“An existing land use inventory was undertaken by the city staff of St. Clair,” the executive summary of the comprehensive plan states. “From this inventory, an existing land-use map was prepared. In turn, this map was used as the basis for development of a future land-use map. The future land-use map can be used by the city’s elected and appointed officials as a ‘guide’ in making future land use and zoning decisions.”

The word “guide” is in quotation marks.

However, the map never was adopted as the official zoning map for the city, meaning those specific regulations go back to 1969 or thereabouts when the blanket designation was made, unless otherwise noted by motion or ordinance.

“Adopting the comprehensive plan doesn’t make your zoning laws,” City Attorney Kurt Voss told the planners on Monday. “I don’t think adopting a comprehensive plan alone allows you to change zoning.”

Turner said she doesn’t believe the city ever “actually did anything” to change its zoning regulations through the adoption of the comprehensive plan.

However, both Turner and Blum said they believe the building department has been following the comprehensive plan as far as the city’s zoning regulations.

“If we can’t find ordinances that say properties are commercial, we need to clean it up,” Voss said.


The city attorney said that would be a two-step process. The city first would have to apply through its planning and zoning board for the zoning regulations to follow the comprehensive plan map, if that is what city officials desire.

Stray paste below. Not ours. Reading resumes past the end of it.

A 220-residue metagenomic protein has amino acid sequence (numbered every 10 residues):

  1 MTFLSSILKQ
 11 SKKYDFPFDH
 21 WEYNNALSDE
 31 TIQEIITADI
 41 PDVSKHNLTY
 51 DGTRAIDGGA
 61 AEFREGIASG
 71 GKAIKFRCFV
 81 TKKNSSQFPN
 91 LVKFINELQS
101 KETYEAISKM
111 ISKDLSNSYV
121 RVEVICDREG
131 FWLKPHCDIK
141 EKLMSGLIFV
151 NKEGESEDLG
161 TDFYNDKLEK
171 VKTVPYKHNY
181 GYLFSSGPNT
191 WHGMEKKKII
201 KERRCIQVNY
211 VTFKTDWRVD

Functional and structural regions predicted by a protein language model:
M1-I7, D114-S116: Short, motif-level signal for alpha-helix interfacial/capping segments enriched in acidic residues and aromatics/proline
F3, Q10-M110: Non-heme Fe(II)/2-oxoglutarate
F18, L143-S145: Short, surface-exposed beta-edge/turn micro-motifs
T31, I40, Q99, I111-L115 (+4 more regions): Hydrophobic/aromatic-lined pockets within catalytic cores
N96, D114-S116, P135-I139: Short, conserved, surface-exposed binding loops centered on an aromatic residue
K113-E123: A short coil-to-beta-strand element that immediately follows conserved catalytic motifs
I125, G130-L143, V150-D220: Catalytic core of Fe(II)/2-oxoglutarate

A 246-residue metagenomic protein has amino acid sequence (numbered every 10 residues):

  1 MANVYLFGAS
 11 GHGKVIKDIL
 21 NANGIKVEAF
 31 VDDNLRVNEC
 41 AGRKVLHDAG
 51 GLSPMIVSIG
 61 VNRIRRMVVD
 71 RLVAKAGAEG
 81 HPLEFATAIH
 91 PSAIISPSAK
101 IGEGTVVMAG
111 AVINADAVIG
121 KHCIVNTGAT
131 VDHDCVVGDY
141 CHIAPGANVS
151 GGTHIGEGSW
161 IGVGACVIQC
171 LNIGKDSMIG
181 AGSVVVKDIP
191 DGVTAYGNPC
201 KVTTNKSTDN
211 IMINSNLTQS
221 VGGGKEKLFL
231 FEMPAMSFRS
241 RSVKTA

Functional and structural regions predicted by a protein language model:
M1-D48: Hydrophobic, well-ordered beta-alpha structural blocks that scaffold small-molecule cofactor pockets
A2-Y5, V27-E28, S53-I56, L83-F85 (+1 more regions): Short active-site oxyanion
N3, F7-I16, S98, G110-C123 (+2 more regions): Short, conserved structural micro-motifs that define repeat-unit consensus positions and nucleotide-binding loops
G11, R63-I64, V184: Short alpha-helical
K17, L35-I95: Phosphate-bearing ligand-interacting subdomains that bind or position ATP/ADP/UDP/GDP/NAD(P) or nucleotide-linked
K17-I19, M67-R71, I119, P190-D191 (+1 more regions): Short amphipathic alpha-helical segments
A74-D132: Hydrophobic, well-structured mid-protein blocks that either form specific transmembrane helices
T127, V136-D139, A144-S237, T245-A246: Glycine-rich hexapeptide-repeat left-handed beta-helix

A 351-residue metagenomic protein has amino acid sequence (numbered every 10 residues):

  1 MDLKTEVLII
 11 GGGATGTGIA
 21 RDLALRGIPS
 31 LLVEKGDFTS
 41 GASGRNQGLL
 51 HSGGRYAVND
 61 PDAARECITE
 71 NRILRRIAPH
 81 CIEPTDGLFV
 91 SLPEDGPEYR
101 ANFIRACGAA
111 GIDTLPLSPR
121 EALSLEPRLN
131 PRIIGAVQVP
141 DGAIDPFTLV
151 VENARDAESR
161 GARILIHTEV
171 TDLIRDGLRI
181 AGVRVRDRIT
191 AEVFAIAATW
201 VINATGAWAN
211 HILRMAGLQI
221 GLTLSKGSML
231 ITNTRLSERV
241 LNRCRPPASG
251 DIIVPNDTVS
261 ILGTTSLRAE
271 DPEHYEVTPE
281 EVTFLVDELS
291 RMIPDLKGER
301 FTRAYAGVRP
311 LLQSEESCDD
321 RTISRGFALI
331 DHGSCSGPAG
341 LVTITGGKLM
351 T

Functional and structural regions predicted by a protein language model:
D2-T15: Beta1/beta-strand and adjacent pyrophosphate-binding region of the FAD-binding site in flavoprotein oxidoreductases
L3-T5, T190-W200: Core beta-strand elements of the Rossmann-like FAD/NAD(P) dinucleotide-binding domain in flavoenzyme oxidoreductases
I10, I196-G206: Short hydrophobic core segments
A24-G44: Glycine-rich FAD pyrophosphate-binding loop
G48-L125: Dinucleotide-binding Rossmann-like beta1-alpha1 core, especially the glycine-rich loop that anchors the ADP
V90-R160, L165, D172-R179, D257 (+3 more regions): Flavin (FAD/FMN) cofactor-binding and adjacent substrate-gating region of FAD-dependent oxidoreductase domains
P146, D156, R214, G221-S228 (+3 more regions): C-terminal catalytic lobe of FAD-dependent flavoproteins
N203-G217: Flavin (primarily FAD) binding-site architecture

Then, after a public hearing and any discussion, planning and zoning will have to adopt a map — the comprehensive plan one or a different one — as presented.

An ordinance would follow. Board of aldermen approval would be necessary.

Crowe said before any of that happens, the map needs to be reviewed per current use.

“We need to determine the use of each piece of property,” he said.

Crowe also told The Missourian that he believes the Lang Gang map was intended as a future use map and was not created based on existing uses.

“That makes it difficult to determine and enforce use regulations by zoning districts because a large amount of the properties within city limits would be considered a nonconforming use,” he said. “Most of the zoning ordinances are scattered throughout our books, and many of the motions are going to have to be compiled and a thorough investigation completed to determine exactly what properties were rezoned.”

As the process moves forward, Voss urged the city and the planners to proceed with caution.

“We’re really not talking about rezoning properties,” he said. “It’s not what we want the lines to be, but what we thought they were to be.

“You have to be careful. You have to have some basis and fact.”

He continued.

“You have a definitive map. Look at that (comprehensive plan) map. Discuss it. Then have your public hearing. When you’re comfortable with it and after it’s cleaned up, the ultimate goal is to get it approved.”

Blum agreed with Crowe and said that process from start to finish will take some time.

“It might take a year or two to identify all properties,” he said.

Despite who long it may take, Turner said it needs to be done.

“If we’re just now discovering this, we need to correct it,” she said.

Voss reminded the planning board that what it needs to do is be able to have a document that specifically outlines what each piece of property is zoned.

“Then you have something that says, ‘This is the zoning map,’” he said.